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The Life of Augustine of Hippo

Part Three: The Pelagian Crisis (411–430)

Edited By Frederick Van Fleteren

The seventeenth century was the century of Saint Augustine. In 1695, Louis Sébastien, Le Nain de Tillemont, finished volume 13 of his Mémoires ecclésiastique, entitled La vie de saint Augustin. The volume consisted of approximately 1200 pages wherein Louis Sébastien gathered from the works of Augustine and elsewhere all extant passages relevant to the biography of Augustine of Hippo. Completed in 1695, the biography was published posthumously in 1700. The work lies in the tradition of Jansenism from Port-Royal and the Leuven. Though an ascetic recluse on the family estate for the last twenty years of his life, he was in touch with important French scholars and the ecclesiastical movements of his time. Louis’ work is the first modern biography of Augustine and the most comprehensive of all Augustinian biographies, even today. Modern authors consult him and frequently adopt his theories without citation. His method exercises influence on contemporary Parisian scholarship on Augustine. This English translation has been divided into three volumes covering three time periods: part 1: birth to episcopal consecration (354–396); part 2: the Donatist controversy (396–411); part 3: the Pelagian controversy (411–430).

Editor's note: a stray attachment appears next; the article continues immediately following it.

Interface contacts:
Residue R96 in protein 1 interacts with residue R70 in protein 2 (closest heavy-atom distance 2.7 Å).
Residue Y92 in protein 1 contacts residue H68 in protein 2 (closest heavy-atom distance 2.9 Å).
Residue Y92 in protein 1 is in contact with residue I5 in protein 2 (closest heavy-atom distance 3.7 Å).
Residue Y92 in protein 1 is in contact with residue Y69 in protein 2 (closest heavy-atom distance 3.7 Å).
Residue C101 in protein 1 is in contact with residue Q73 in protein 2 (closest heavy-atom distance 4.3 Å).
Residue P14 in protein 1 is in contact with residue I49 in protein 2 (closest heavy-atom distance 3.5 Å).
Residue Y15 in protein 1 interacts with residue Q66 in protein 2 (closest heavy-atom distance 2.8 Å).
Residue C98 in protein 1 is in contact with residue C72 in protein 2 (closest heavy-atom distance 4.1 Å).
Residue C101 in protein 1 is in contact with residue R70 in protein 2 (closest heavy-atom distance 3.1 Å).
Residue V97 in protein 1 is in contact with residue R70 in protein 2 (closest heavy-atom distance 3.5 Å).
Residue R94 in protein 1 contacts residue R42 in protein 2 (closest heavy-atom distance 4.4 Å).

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Article 306: Priscillianism




Concurrently with responding to Gaudentius Augustine was working on Contra mendacium addressed to Consentius.1 Consentius was apparently a Spanish Catholic; the Priscillianist heresy was imbedded in Spain. He sent Augustine through Leona a letter containing several items apparently Priscillianist teachings.2 After some research and learning various doctrines from a Fronton Consentius had written a summary.3 These notes are written in an intelligent and pleasant style from considerable knowledge of Scripture.4 Consentius was zealous in pursuit of hidden heretics and the negligence of Catholics in doing so caused him anxiety.

However his knowledge does not match his zeal.5 According to Consentius to discover heretics concealing their doctrine and disavowing it under oath one should be a member of their sect and follow their errors. Augustine disapproved of this dictum.6 Several pressing matters over many months prevented Augustine from responding. A year passed. At the time of Leona’s immanent departure from Hippo Augustine wrote a book entitled Contra mendacium. He openly responded to scriptural passages alleged by some, perhaps even Consentius himself, to justify lying.7 Augustine makes clear even if lying were somehow permissible it would set a dangerous precedent to lie on religious matters.8

Augustine strongly exhorts Consentius to write him concerning the Priscillianists.9 God had given Consentius this ability and his work should be ← 276 | 277 → made public and promulgated through bishops who had pastoral obligations to instruct their own people and others reading his book. Episcopal care could...

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